AMSTERDAM–Candidate for the BIJ1 party in the elections for the Second Chamber of the Dutch Parliament, Quinsy Gario took an eye-catching action last week: he changed colonial street name signs in four major Dutch cities.
Gario of St. Maarten/Curaçao and number two on the BIJ1 slate, went to Amsterdam, Utrecht, The Hague and Rotterdam where he changed street name signs of oppressors who actively participated during the Dutch colonial times, such as Jan Pieterszoon Coenstraat in Utrecht and Witte de Withstraat in Rotterdam.
Gario and his team put new street name signs over the existing signs. The “new” street names honour anti-colonial freedom fighter Prince Diponegrostraat in Utrecht, victim of police violence, Tony Holtenstraat in Amsterdam, but also call for the recognition of racism with Witte Onschuldstraat (“White Innocence Street”) in Rotterdam and the importance of colonial reparations with Herstelbetalingenstraat (“Repair Payments Street”) in The Hague.
Gario explained why it is so important not to see colonial street names as a problem from the past, but as an urgent current issue in the fight for equality. “You can see them every day, on the public street: colonialism is still not part of the past. Colonies of the past are still being exploited by the global north. We need a culture change, a political change,” he said.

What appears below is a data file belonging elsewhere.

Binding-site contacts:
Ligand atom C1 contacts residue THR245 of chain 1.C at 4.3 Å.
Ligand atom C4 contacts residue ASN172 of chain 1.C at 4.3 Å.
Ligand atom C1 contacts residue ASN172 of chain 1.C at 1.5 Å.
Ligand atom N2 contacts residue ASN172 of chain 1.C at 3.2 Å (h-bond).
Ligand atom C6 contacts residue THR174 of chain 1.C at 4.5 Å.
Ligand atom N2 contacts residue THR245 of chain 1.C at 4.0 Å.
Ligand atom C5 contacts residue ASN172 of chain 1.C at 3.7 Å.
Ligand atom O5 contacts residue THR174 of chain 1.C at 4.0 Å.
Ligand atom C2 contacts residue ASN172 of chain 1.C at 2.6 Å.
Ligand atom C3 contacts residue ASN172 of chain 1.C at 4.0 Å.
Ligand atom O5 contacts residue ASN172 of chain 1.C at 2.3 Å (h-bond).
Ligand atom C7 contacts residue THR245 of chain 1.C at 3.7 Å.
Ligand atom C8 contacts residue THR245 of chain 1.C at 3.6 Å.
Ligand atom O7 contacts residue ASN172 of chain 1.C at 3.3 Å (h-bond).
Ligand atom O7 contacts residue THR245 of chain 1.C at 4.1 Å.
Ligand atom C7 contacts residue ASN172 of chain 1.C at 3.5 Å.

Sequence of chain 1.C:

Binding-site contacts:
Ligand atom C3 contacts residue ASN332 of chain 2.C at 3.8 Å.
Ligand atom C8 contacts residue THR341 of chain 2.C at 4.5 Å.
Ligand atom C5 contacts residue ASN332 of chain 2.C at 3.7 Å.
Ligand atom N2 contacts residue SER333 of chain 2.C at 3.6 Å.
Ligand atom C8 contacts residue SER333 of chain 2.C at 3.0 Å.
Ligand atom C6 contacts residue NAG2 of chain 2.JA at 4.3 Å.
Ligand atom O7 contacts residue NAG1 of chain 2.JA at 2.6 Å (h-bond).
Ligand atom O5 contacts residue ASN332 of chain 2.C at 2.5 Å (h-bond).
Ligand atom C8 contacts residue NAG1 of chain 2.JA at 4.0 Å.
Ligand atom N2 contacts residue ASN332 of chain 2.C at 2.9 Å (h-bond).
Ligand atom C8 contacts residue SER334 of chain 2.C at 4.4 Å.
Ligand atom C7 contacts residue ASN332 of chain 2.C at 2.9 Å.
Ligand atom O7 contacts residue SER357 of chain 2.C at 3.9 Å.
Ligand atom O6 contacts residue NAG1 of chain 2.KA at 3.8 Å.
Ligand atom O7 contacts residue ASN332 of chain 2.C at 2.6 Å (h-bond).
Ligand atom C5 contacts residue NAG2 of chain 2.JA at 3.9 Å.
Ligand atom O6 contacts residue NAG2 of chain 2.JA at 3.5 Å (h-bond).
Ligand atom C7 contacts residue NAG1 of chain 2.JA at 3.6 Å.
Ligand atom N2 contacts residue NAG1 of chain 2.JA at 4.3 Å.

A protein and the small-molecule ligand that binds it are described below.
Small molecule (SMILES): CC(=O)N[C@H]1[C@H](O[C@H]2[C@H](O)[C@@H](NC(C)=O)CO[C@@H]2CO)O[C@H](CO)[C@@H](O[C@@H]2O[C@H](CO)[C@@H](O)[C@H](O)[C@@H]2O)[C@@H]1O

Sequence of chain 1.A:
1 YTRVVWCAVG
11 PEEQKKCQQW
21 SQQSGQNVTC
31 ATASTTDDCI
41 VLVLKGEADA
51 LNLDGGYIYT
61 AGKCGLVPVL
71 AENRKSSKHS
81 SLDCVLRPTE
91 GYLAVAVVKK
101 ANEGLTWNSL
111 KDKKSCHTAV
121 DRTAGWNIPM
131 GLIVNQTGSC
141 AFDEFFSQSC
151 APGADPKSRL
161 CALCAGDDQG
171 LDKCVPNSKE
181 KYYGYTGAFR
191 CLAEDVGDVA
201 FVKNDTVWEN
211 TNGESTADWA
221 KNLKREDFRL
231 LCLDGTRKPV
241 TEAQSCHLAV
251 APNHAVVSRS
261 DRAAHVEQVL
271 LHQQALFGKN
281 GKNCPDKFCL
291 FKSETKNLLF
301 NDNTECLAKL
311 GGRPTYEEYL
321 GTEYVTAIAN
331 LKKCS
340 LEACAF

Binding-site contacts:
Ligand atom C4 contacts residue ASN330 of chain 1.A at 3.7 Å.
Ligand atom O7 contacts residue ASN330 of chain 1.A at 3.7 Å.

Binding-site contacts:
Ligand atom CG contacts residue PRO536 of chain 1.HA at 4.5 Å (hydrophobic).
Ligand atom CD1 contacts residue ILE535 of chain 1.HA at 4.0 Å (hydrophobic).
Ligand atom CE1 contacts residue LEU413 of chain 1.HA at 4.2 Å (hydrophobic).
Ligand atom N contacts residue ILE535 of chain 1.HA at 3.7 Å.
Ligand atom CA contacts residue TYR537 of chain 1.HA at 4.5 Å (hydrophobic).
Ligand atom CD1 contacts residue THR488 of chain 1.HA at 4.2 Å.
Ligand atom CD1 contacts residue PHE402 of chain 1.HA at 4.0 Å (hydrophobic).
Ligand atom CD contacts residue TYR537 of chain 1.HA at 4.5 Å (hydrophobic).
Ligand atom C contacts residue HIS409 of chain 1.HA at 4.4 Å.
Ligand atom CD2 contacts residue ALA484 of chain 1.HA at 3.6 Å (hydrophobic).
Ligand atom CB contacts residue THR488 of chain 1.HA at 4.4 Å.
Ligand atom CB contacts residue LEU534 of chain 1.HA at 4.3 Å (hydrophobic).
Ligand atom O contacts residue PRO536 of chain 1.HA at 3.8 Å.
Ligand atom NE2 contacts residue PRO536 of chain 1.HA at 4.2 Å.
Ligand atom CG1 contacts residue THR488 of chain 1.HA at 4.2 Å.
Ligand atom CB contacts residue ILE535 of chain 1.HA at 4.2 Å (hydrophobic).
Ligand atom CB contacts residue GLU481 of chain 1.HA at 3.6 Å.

BIJ1 on Monday filed a formal complaint of threats, in particular against party leader Sylvana Simons. As a left-wing party with a black woman as party leader, BIJ1 receives a lot of online hate mail and threats. According to the party, this is a social problem which needs to be halted.
Together with Reporting Centre for Discrimination, Amsterdam Region, BIJ1 has made a formal report with a selection of hate mail and other threatening messages. However, only one of these messages will be eligible for prosecution. “The process of this complaint says a lot about the lack of legal protection. We need to be truly concerned as citizens, with this government,” said Simons.
BIJ1 has received thousands of hateful private messages, comments, emails, posts and tweets, which are generally racist, sexist or anti-gay, and often contain a concrete threat. The 52 messages that the party has selected for the formal complaint are merely the tip of the iceberg. Actually, the gathering and selection of the most severe messages is the work of police and justice, but in this case the Reporting Centre lent a helping hand.
BIJ1 wants to make the filing of formal complaints matter. “We need to talk about the boundaries that we consider to be normal and move these in the right direction. Until that time, we need to remain brave enough to speak against this injustice,” said Simons.
Bron: Daily Herald